In case you missed it, we had a great webcast* yesterday with ams Osram systems solution engineer Chris Eichelberger presenting. At the outset, Eichelberger did not assume all attendees were familiar with the device physics of ultraviolet C-Band (UV-C) LEDs, and he provided great detail on the typical epitaxial architecture, characteristics of various wavelengths, and how efficiently they are produced both by LED sources and conventional mercury lamp-based products. You can refer back to some of that in an article written by chief editor Maury Wright as a past webcast report featuring SSL industry consultant Mike Krames of Arkesso. It’s a solid “UV LEDs 101” reference for those who like to bookmark.
I’m not going to rehash a lot of that device physics discussion here, but early key points included:
- With regard to emitted photons and controllability of radiation distribution, “optical radiation of LEDs is much more easily managed.”
- In terms of application geometries, “because [LEDs are] really small … you can arrange them into interesting patterns; they’re not constrained around one large light source.”
- The current wavelength range under discussion was ~275-280 nm… Why not focus on 265 or 222 nm? Eichelberger noted that “as we try to push to shorter wavelengths, our efficiency drops very, very rapidly” with the epitaxial technology that we have today.
Eichelberger moved on to present various use cases of LEDs in UV disinfection applications — and they’re not all what you might expect. As far as upper-room disinfection goes, yes, that was a portion of the session. But another scenario included UV-C technology installed within the HVAC system to keep that functioning in an optimal manner to provide healthy air quality as well. Coils, air filters, duct walls, and drain pans can be maintained and kept free of bacteria and mold build-up with UV-C radiation. And the interior duct wall reflectance was a consideration Eichelberger was sure to mention, since it has the potential to reduce the number of LEDs or decreased the driver current required to produce the optimal radiation dosage.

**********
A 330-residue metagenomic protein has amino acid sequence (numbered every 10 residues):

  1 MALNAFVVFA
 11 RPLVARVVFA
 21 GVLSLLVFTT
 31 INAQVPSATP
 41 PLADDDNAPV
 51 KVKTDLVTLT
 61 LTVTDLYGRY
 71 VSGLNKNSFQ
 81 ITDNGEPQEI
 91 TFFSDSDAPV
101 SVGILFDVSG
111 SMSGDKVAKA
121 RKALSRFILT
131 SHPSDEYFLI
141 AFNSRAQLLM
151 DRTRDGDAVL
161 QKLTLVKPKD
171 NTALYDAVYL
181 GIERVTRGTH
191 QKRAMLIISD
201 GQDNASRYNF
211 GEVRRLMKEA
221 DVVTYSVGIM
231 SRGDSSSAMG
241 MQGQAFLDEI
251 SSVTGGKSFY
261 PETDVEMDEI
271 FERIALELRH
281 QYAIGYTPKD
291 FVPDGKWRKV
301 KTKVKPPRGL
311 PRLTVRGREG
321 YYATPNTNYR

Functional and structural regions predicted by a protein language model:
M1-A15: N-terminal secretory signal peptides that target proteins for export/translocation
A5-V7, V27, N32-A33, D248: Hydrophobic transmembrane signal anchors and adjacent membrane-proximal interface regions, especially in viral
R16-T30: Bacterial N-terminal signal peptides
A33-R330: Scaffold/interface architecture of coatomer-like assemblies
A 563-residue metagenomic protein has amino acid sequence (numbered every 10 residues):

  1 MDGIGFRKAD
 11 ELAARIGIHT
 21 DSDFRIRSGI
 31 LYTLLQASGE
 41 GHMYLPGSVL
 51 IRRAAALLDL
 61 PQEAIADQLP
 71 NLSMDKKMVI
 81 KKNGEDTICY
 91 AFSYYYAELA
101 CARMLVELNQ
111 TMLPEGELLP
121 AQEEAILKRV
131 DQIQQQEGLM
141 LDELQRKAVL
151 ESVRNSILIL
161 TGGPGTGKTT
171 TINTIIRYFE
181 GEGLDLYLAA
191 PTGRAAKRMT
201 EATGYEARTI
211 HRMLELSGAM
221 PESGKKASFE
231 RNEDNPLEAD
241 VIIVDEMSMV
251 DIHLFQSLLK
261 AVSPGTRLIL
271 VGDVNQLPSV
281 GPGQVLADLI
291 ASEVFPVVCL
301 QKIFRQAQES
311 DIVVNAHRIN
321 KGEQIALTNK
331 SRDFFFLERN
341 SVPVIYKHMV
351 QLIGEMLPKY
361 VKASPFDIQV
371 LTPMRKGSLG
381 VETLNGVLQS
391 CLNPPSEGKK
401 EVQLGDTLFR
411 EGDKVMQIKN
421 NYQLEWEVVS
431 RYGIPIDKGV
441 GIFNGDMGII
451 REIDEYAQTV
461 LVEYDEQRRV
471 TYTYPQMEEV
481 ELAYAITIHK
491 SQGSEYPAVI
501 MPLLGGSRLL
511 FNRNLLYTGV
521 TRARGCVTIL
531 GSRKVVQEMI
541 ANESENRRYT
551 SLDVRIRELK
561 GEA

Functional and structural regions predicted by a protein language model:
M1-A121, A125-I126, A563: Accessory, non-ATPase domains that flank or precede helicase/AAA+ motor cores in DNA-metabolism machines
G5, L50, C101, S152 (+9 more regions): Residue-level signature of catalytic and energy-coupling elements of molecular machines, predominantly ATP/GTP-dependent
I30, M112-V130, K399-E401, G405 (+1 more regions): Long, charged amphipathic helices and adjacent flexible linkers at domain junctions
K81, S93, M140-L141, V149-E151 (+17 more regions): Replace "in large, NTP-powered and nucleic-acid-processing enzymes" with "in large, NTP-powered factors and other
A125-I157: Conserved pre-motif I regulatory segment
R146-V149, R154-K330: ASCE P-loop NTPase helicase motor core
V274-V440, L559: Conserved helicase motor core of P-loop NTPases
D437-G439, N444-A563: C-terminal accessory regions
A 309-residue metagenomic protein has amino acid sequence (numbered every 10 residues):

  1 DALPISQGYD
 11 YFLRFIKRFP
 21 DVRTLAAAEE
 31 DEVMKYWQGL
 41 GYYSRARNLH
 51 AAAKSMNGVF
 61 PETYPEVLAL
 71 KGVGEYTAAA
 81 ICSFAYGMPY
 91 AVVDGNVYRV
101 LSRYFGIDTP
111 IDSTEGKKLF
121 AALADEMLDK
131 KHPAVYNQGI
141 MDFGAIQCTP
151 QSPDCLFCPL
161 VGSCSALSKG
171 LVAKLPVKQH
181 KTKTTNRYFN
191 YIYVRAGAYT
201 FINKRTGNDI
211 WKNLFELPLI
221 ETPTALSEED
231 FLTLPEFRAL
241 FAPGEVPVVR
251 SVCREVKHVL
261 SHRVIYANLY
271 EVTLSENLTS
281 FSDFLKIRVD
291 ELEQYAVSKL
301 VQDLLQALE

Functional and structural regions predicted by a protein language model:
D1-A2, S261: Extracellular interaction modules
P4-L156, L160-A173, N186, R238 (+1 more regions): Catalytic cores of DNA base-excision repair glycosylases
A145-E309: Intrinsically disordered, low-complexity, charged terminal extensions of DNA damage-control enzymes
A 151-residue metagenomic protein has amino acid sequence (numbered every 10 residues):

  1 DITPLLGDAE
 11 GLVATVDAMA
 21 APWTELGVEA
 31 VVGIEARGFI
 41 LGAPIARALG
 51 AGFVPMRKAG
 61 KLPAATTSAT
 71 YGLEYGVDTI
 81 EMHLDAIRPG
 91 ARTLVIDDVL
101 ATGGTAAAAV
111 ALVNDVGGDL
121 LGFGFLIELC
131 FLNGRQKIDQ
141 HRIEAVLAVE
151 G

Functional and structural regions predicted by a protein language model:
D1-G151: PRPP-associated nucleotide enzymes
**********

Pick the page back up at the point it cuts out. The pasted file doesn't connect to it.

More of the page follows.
Finally, the presentation turned to what I might term “premium integrations” of LEDs and sensors that further enhance the functionality and safety of UV-C-enabled disinfection systems. Eichelberger brought attention to tapping potential combinations of LEDs, sensors, detectors, imagers, and cameras to enable features such as:
- UV dose monitoring in the space
- Presence detection
- Tamper/system mechanical misalignment detection (to ensure proper radiation distribution)
- Biometric access control to the space or system
- Visual warnings for ongoing disinfection operations
- Room layout detection via 3-D sensing
Sensors, Eichelberger concluded, pair well with LEDs, “hence why ams and Osram have come together.” Indeed, our contributor Mark Halper has followed the ams Osram acquisition saga with keen interest and noted as early as August 2019 the organizational interest in “[creating] a global leader in sensor solutions and photonics.” While that wasn’t the pivot point of the UV webcast, the message was clear: Emitters are ready to expand their role in systems for UV disinfection across multiple use cases.
Attend the on-demand webcast with Chris Eichelberger for more in-depth insights.
*No, I’m never going to remember that the newer format on our landing page refers to it as a “webinar.” I’m old school. And stubbornly insistent upon style preferences. You’re shocked, I’m sure…
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